Tuesday, August 5, 2008 - 02:30
This the second part of three part case study where we see what happens when high school students clone and sequence genomic plant DNA. In this part, we do a bit of forensics to see how well their sequencing worked and to see if we can anything that could help them improve their results the next time they sequence. How well did the sequencing work? Anyone who sequences DNA needs to be aware of two kinds of problems that afflict their results. We can divide these into two categories: technical and biological. Technical problems are identified using quality values and the number of bases with quality values above a certain threshold. Biological problems are identified by using the DNA sequence itself. If we find that our sample contains only low quality bases, we have a technical problem. Maybe a capillary was plugged, maybe our PCR's failed. If we find that all of our clones correspond to DNA sequences from our vector, we had a biological problem. Maybe our cloning didn't work, maybe we used the wrong primers, or sequenced the wrong samples. Both Sanger and Next Generation DNA sequencing technologies can suffer from both kinds of problems, but we can identify and minimize the problems if we use the information that we capture from our work. In part I, I wrote about the background for this experiment. In this part of the study, I'll describe how we identify the technical issues and part III, we'll talk about the biological issues. Let's begin. Identifying technical issues Selecting Reports brings us to a page with a table showing all the data from every time the sequencing instrument was run. This class ran the sequencer on two different days. Since the instrument was run on consecutive days, we can see all the data summarized if we select the Runs by Month or Runs by Week tabs. Those data show us that only 54% of the samples passed overall.
We can also see a summary for each day by selecting the Runs by Day tab. Okay, about half of the samples worked, half didn't. Is there something we could learn that could help the students do better next time? Maybe.
If we select the Runs by Day tab, we see that the results were quite a bit better on the first day than the second (63.6% of the reads passed on the first day and only 46% on the second). Did the class do all their reactions on one day and store their samples overnight? If the samples were stored overnight in a self-defrosting freezer, they might have degraded somewhat before they were loaded on the instrument. Or could there be something going on with the instrument? Could there be a problem with some of the capillaries? We'll look at that possibility in a moment. It could also be that the students who loaded the samples on the first day had better technique, or maybe some other factor is to blame. Just as laboratory professionals use this kind of information to improve their process, a teacher can use this information to improve the success rate for their class. What does it mean to pass? At this point, you might be wondering how we define passing. In this version of iFinch, we decided that a read must have at least 80 bases with quality values above 20 in order to pass. What's a quality value? Quality values measure our confidence in our ability to correctly identify a base. The quality value is defined as negative ten times the log of the error probability. A quality value of 20 has an error probability of 0.01 or 1%. A base with a quality value of 20 would be identified correctly 99 times out of a 100. Often a quality value of 20 is used as the threshold value for acceptability. We use the number of Q20 bases to measure the success of our sequencing experiments. More information about the experiment Don't go away yet, there's still more data that we might want to check out. Clicking the Runs by Sequencer link takes us to a page that summarizes the data quality from all the runs. From this page, we learn that the sequencer was an ABI 3100 Genetic Analyzer. Clicking the number of runs takes us to a graph that shows us the results for every capillary on every day. In this graph, it looks like the first two capillaries worked the best and the second two capillaries rarely worked. These graphs are great for identifying plugged capillaries or plugged fangs in micropipettors or robots. We can click any one of these squares to see the data for that sample. If I click a bright green square, I can see that the data look really good.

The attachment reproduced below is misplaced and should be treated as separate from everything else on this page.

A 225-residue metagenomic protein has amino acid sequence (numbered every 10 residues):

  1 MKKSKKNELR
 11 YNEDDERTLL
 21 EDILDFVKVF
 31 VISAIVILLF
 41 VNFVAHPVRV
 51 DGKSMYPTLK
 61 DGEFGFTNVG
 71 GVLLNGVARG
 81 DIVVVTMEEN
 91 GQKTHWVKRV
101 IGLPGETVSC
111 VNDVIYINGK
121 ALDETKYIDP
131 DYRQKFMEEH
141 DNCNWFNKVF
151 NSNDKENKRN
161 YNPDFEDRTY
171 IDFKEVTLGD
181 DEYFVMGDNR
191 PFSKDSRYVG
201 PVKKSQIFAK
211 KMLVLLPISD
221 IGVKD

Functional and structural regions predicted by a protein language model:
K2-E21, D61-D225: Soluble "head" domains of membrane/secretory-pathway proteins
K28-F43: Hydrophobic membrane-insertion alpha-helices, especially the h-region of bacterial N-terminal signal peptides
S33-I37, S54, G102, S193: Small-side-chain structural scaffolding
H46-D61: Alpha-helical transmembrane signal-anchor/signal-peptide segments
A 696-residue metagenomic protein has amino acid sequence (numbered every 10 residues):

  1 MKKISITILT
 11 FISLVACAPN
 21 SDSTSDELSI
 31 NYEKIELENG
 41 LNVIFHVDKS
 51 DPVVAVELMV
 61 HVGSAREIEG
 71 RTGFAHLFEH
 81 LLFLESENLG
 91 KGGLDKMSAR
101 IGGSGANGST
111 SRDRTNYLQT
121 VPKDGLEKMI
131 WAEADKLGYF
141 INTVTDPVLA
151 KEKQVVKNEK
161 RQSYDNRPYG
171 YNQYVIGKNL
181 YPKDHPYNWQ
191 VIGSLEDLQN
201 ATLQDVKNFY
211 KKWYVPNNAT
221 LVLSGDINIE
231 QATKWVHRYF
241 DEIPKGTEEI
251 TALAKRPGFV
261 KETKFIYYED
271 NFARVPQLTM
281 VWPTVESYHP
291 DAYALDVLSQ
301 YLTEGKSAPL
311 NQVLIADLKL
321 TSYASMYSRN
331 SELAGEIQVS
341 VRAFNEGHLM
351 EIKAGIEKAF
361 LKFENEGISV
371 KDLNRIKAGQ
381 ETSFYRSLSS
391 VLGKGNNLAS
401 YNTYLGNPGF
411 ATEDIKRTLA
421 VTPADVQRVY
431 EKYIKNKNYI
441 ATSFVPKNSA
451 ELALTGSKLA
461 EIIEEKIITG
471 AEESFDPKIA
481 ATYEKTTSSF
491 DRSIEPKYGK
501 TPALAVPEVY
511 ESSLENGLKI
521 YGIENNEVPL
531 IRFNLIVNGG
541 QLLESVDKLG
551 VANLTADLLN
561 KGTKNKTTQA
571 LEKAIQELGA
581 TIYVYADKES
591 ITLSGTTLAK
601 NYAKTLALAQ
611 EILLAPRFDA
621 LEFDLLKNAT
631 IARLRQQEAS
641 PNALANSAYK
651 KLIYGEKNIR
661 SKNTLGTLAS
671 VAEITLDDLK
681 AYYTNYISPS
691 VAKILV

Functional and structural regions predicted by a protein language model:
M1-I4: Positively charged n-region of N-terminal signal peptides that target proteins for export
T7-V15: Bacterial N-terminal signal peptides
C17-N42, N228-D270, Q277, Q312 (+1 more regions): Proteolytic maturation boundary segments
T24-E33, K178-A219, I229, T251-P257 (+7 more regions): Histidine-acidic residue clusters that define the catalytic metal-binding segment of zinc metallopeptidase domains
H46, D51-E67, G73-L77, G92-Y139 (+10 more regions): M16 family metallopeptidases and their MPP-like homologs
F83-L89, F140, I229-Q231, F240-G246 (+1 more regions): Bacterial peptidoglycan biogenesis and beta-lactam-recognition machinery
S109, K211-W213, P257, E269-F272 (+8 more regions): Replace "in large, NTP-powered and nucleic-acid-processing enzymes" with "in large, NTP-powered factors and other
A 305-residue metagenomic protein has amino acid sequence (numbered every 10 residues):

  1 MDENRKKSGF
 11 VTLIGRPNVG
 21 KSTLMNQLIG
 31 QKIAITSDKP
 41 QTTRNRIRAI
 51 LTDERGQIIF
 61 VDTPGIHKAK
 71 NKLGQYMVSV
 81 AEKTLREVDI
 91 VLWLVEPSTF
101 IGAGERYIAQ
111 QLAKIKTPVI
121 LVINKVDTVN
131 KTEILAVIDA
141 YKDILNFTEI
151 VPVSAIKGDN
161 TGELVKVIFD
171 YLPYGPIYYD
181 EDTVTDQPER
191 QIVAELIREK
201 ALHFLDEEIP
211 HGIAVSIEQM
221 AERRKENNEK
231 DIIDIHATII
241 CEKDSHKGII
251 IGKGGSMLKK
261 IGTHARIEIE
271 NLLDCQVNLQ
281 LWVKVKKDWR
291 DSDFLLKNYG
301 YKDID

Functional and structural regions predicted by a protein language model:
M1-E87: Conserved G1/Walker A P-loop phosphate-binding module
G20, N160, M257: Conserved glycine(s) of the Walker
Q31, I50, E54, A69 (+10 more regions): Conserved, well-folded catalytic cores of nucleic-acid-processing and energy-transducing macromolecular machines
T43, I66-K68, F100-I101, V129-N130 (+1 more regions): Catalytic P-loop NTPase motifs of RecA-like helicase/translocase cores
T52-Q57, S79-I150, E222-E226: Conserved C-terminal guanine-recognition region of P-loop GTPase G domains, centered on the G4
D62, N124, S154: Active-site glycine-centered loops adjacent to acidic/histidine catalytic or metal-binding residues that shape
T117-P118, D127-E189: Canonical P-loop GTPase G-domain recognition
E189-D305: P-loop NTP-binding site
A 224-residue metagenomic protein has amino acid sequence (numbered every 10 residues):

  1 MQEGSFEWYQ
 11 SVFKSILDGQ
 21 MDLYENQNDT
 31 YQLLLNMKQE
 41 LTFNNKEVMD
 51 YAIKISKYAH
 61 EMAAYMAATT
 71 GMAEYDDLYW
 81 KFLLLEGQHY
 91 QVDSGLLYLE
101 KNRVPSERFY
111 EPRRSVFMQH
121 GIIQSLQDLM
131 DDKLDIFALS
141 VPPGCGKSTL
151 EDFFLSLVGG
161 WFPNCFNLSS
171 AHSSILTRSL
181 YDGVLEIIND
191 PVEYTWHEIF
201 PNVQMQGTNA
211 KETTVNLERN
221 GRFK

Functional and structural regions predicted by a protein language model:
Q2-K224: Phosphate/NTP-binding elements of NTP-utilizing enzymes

If I click a dark green or black square, I either see that there either aren't any data or that the data I find aren't very good. This sequence passed, but just barely. The dotted line marks the position of a quality value of 20 and you can see that most of the bases are below the line. So far, we know that about half the samples had at least 80 Q20 bases and next time we might test the prediction that overnight storage is a bad thing. But what did we clone? That's tomorrow's post.